The first piece of evidence shown to the group was a video clip, taken in the loft at the beginning of the investigation on Jan. 13. Analysts John Moore (no relation), and OPRI Psychic, Craig Leafloor, were conducting the initial walk-through.
One of the research team revealed a thermal image captured by using the thermal imaging camera.
“That chair should not be white,” he explained. “That is heat.” “No one had sat in that chair, but you can clearly see the legs and torso.”
It was a bit of a surprise, and quite strange to have a heat signature showing up in a chair that no one is sitting in; especially white hot like that.
At one point during the evening, their recording picked up what sounded like electrical interference.
“Usually, if we get electrical interference, we get it multiple times, it comes in intervals,” he said. “You do not hear it once in a three-hour recording.” The noise can be heard beneath the voice of an investigator.
Knowing that Ida was an accomplished pianist, the team attempted to make contact with her using an electric keyboard , as a trigger object.
Using a spirit box, one of the researchers asked, “Ida, what instrument do you like to play?”
After a brief pause, a noise came from the keyboard.
According to the researchers everyone heard the noise, and the keyboard was not plugged in at the time.
The research team also revealed that just before everyone heard the keyboard, two voices were also heard in the room – a male and a female.
Two separate pieces of equipment recorded the voices, and the word, “No” is said by the male voice, followed by a “Yes”, from the female voice.
In an interview with the “Canadian Gazette”, the research team concluded that the spirit of Ida was still in the Moore house, along with a gentleman’s presence.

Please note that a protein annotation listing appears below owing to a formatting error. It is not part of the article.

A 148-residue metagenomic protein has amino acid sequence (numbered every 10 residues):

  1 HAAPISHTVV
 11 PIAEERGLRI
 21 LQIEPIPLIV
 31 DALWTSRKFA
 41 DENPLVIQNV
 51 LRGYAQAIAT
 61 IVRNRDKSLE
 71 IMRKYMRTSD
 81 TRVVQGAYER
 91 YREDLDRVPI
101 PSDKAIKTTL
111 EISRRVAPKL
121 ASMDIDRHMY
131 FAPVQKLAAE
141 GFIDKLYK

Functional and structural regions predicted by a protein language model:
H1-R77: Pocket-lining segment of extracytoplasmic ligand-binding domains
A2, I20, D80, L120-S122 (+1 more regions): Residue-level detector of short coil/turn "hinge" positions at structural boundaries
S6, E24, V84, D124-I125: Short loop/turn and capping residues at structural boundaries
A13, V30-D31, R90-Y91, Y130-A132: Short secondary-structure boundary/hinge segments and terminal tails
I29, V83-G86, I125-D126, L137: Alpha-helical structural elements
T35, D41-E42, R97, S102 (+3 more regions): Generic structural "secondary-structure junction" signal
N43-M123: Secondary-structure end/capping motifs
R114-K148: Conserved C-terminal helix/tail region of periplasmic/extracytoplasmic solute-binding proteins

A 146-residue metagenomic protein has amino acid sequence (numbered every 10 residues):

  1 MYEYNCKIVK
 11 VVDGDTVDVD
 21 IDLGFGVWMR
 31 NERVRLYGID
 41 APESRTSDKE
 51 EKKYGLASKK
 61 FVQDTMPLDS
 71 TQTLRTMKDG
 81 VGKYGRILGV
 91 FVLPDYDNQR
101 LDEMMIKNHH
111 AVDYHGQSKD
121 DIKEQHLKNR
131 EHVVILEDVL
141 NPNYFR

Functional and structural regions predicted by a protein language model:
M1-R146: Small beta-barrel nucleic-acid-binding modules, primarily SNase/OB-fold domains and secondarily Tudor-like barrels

Moore house in more modern times, 170 Bridge Street, Carleton Place
House was Moved
The Moore house was originally built at the north end of Moore Street, opposite Lansdowne Avenue. The building was donated to the town, and in 2007, the structure was raised from its foundation and moved to 170 Bridge St. The building is currently the site of the Carleton Place & District Chamber Of Commerce and Visitor Centre.
According to some family members, the Moore family were “known to have the sixth sense, an ability to perceive the unseen world of angels, ghosts, heaven, auras, etc.”
Local residents say that a realtor, Walter Renwick, owned the property for many years, and that members of his family reported unusual things upstairs where their bedrooms were located. They reported objects moving, breezes flowing through rooms when the windows were closed, and a strong scent of lavender from time to time. It’s also been said that the day Renwick sold the home, a framed photo he had of the house fell to the floor and shattered into pieces.
Some paranormal researchers claim that the scent of lavender is one of the signs of a friendly spirit. Down through the ages we’ve come to know that lavender symbolizes purity, faith, and love; and for a certain young lady living in Carleton Place so many years ago, it may very well have been a favourite.
Today, Moore House is the bright, welcoming Carleton Place Visitor Centre and the Carleton Place & District Chamber of Commerce.
Are there still spirits at Moore House? Why not go and see for yourself!
photo: Carleton Place Chamber of Commerce
Member, Lanark County Genealogical Society, Member, Association of Professional Genealogists, APG
Author of:, “Lanark County Christmas”, “Lanark County Comfort”, “Lanark County Collection”, “Lanark County Calling”, “Lanark County Classics”, “Lanark County Connections”, “Lanark County Calendar”, “Lanark County Chronicle”, “Lanark County Kid”, and “Recipes & Recollections”